Moisturizing Socks

Using Moisturizing Socks

Once you've selected the right sock, here's a quick how-to on using them to their fullest advantage.

First, wash your feet using lukewarm water and a soap-free cleanser to avoid drying out the skin. Use a pumice stone or exfoliating scrub to clear off some of the dry, callused skin on the heels and soles of your feet. This will help the moisturizing ingredients penetrate deeper into the skin. Rinse and pat your feet dry instead of rubbing them with the towel, which could remove too much moisture.

Next, apply moisturizing lotion, cream or oil. If you are using a gel-type moisturizing sock, you may skip this step. Apply the moisturizer as soon as you can -- preferably within three minutes of drying off -- to seal in as much moisture as possible. If you struggle with athlete's foot, you may want to avoid getting moisturizer in between your toes [source: FootSmart].

Leave the socks on for however long the directions call for -- usually about 30 to 45 minutes. If you can, leave the socks on longer than that -- even overnight. Some moisturizing socks come with nonslip soles, so you can pamper your feet while you do chores or other work around the house.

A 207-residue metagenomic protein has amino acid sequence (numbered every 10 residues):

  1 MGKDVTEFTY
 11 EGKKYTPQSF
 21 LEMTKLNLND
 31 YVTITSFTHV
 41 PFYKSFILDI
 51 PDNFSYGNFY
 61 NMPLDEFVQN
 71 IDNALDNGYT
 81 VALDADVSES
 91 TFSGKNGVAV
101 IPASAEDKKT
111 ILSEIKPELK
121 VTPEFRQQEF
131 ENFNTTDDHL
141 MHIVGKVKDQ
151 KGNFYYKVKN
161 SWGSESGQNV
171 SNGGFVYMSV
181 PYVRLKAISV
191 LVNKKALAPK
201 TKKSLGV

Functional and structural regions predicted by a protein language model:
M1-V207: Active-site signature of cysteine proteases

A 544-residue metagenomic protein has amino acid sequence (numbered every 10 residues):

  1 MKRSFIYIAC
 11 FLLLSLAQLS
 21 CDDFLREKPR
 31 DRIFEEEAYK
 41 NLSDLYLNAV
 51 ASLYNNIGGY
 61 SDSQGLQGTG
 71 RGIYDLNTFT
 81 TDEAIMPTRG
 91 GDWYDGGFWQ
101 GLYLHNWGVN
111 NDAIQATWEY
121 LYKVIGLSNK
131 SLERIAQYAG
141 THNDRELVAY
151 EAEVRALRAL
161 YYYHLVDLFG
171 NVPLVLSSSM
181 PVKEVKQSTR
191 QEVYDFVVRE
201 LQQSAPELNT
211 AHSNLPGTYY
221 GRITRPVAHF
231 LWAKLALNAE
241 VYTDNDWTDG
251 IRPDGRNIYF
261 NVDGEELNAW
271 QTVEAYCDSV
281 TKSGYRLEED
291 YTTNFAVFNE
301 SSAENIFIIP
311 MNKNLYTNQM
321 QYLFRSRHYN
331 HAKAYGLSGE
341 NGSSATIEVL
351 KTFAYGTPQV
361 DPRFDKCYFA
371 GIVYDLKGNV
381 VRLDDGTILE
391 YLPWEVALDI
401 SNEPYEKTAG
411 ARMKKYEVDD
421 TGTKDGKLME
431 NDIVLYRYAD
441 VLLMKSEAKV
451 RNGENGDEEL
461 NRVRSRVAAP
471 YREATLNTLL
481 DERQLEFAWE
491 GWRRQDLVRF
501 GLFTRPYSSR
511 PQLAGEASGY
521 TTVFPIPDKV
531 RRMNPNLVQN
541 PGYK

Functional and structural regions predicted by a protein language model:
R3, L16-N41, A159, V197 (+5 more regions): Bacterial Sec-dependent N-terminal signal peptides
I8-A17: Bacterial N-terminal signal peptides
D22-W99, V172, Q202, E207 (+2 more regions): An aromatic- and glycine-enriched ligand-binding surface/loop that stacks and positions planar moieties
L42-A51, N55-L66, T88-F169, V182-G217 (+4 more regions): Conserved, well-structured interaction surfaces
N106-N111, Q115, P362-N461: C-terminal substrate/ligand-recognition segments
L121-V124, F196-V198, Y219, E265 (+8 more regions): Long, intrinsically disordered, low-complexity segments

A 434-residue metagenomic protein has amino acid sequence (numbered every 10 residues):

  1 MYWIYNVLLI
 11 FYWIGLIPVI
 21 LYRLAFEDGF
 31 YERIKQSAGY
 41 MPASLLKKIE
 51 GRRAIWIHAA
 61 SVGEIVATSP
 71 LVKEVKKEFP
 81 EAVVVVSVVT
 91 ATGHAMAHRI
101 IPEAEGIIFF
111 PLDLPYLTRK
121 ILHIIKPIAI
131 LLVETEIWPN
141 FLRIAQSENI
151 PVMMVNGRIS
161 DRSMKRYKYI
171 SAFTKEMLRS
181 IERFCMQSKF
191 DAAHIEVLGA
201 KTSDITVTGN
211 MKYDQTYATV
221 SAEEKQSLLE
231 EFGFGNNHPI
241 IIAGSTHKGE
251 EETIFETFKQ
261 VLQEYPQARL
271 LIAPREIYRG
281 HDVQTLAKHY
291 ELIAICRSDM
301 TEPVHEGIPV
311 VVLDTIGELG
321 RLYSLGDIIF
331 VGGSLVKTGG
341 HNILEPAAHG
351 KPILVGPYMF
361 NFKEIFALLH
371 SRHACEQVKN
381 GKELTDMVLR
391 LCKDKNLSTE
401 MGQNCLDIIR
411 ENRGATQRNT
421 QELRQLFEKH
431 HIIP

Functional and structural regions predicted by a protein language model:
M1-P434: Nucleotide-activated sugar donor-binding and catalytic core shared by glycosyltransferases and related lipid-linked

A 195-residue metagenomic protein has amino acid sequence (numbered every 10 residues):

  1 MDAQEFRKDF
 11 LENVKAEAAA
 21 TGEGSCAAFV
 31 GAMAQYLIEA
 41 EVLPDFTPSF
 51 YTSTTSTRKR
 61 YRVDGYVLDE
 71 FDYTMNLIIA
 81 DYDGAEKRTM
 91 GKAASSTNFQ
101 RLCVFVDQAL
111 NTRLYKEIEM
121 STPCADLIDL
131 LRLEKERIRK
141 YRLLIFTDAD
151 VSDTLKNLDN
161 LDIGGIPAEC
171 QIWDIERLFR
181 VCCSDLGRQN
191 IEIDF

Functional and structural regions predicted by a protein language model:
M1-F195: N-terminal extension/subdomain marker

If you have very dry skin, using the moisturizing socks on a daily (or nightly) basis might be worth considering. However, once or twice a week is usually adequate for most people, but be sure to pay attention to what the directions call for.

Since many moisturizing products include fragrance, be sure to read the ingredients list closely if you have a special skin condition. Also, as with any moisturizing product, you shouldn't wear the socks if your skin is so dry that it's broken; instead, wait for it to heal before moisturizing.

Keep reading for more information below about dry skin and how moisturizing socks might help.

Related HowStuffWorks Articles


  • "Moisturizing Socks." Aug. 29, 2007. (Accessed Sept. 9, 2009)
  • FootSmart. "Dry Skin." (Accessed Sept. 9, 2009)
  • Griffin, R. Morgan. "What's Causing Your Dry Skin Problem?" WebMD. March 6, 2009. (Accessed Sept. 9, 2009)
  • Mayo Clinic. "Dry Skin: Lifestyle and Home Remedies." Nov. 26, 2008. (Accessed Sept. 23, 2009)
  • Polymer Technology. "Common Polymers." April 9, 2009. (Accessed Sept. 9, 2009)
  • Research and Markets. "Superabsorbent Polymers: From Diapers to Crops of the Future." October 2006. (Accessed Sept. 9, 2009)